Before long, the other tourists in my group left and new ones arrived. This happened several times, and the more I watched, the more puzzled I became. Over and over, I saw people stand at the edge with their phones and cameras. They would take one picture, look at it, delete it, then take another.

Some people did this again and again until they got the right one. When satisfied, they left. Another time, I watched an entire family take some photos, then sit down on a bench and stare at their phones for half an hour. They barely seemed to know where they were.

Read the rest here.

Interview with Nowhere

Posted in Books, Travel, Writing on October 2, 2014 by frankbures

NowhereHad a nice chat with Porter Fox over at Nowhere Magazine on, among other things:

What’s the difference between travel writing and journalism?

I guess it depends what kind of travel writing and what kind of journalism you’re talking about. Destination travel writing tells people how they can have a certain kind of experience for themselves. Narrative travel writing tells a story. Journalism tells you what is happening in a certain part of the world, but its time frame is usually very short. I feel like the very best travel writing not only tells you a story, but it brings you to a place and helps you understand how it got to be the way it is, what it’s like to be there. It gives you a deeper understanding of not only what it happening there, but why. James Fenton’s “The Snap Election” is a great example, as is Michael Herr’s Dispatches.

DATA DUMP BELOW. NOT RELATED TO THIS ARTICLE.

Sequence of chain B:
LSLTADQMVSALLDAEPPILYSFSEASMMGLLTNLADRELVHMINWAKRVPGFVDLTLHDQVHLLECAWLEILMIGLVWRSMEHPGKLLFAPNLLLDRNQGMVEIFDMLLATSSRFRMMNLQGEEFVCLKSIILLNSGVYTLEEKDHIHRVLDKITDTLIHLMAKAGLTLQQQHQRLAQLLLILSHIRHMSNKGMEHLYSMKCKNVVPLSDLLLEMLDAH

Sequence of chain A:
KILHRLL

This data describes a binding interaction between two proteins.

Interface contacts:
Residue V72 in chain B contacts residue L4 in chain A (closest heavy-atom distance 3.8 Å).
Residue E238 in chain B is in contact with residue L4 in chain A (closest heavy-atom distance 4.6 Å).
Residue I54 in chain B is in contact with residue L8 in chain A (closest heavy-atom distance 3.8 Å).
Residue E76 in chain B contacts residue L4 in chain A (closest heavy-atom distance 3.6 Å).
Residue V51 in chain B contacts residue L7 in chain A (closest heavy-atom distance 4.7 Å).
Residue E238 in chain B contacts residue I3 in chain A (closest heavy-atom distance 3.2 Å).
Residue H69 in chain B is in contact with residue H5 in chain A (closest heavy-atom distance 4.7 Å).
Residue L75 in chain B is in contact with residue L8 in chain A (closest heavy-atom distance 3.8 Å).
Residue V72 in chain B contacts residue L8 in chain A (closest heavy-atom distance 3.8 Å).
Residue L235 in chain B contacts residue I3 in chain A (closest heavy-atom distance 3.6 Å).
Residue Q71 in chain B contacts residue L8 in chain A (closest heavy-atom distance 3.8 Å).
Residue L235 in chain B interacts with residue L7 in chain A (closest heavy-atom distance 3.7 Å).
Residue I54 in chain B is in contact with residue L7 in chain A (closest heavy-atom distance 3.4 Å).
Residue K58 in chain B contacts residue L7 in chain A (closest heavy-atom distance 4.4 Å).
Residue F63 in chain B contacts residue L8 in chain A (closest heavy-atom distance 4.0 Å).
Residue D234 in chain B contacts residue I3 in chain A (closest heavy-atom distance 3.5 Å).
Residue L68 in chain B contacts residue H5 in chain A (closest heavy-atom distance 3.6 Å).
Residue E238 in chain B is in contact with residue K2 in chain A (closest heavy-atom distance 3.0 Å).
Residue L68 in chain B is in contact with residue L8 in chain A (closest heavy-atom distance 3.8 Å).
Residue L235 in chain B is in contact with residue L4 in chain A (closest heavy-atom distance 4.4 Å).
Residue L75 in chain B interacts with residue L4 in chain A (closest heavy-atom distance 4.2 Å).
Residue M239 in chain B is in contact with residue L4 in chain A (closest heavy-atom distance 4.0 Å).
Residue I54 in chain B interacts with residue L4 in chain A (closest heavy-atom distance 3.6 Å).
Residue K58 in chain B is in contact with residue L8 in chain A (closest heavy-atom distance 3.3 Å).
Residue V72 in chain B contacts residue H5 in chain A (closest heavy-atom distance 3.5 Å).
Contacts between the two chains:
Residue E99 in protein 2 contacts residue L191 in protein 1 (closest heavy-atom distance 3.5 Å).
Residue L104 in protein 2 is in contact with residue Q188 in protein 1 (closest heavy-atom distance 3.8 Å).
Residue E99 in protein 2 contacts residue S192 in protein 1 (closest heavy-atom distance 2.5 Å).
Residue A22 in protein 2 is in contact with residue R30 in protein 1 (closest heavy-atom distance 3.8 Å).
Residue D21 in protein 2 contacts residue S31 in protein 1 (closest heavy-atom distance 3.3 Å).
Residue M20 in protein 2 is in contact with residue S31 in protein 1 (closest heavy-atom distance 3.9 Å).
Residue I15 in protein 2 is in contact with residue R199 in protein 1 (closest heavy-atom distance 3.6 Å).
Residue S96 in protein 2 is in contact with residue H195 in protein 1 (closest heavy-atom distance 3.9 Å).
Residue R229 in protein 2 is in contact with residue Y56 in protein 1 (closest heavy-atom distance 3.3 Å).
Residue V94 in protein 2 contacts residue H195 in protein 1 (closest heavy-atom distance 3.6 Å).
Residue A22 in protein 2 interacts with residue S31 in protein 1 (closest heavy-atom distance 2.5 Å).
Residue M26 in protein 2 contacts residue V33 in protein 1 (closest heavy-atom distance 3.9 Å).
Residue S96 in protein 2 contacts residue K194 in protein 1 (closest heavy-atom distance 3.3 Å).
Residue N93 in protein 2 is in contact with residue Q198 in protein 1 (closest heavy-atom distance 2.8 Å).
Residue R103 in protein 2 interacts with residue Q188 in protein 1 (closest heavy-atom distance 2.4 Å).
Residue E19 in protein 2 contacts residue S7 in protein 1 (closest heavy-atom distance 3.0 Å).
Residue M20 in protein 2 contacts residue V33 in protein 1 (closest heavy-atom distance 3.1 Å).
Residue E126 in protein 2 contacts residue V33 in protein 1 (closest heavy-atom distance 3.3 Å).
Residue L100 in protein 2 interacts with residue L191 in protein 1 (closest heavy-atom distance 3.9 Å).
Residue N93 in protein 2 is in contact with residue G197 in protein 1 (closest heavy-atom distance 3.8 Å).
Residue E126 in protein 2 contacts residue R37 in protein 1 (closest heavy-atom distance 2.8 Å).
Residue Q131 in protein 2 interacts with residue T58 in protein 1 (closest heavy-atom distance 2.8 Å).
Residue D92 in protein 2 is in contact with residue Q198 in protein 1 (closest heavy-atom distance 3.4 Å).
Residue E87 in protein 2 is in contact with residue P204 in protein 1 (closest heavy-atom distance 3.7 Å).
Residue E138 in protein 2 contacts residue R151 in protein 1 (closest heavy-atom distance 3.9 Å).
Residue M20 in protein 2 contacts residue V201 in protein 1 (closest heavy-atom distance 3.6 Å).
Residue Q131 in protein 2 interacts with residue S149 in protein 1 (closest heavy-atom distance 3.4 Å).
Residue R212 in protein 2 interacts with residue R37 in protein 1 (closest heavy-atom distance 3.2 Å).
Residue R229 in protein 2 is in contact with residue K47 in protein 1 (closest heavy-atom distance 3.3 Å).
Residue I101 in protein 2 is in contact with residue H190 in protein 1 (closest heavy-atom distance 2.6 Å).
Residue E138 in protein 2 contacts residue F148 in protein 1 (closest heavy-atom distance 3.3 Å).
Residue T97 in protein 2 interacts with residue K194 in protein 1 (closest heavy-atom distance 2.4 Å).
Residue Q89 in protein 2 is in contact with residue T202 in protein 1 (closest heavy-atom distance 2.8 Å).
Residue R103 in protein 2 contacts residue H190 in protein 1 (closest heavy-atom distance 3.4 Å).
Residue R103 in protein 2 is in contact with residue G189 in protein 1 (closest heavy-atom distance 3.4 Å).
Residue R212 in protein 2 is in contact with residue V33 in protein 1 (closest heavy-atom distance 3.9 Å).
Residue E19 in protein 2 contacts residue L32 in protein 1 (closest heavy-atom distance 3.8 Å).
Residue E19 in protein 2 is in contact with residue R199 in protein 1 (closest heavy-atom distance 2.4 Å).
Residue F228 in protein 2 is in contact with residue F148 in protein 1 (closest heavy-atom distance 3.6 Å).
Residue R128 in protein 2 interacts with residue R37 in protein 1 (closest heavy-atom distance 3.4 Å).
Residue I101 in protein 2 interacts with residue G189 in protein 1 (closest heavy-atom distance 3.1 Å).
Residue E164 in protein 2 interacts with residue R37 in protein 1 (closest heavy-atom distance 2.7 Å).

Read the rest here.

Beyond Borders

Posted in Africa, America, Clips, Culture, Travel on September 3, 2014 by frankbures

Cutler-cultureFrom The Rotarian:

Mara Egherman, a college librarian, was sitting at her desk when she saw an email pop up: Ryan Ahmad, a Muslim exchange student in Iowa from the Philippines, needed a place to stay. There had been trouble at his school, and he’d been beaten up by a fellow exchange student.

Egherman flashed back to her 16-year-old self, alone in a foreign country. “I knew I had to take this kid in,” she says. As a high school student, Egherman had applied for an exchange program in South Africa. But after arriving in Johannesburg in 1982, she discovered that her host family had racial notions that dovetailed with those of the apartheid regime. Egherman was forbidden from speaking to the help. The family considered Nelson Mandela (then still in prison) a terrorist. And they kept a cache of weapons in a closet for protection. For a teenager from the Midwest, this was disorienting – and eye-opening. Egherman saw people being treated in ways she’d never imagined.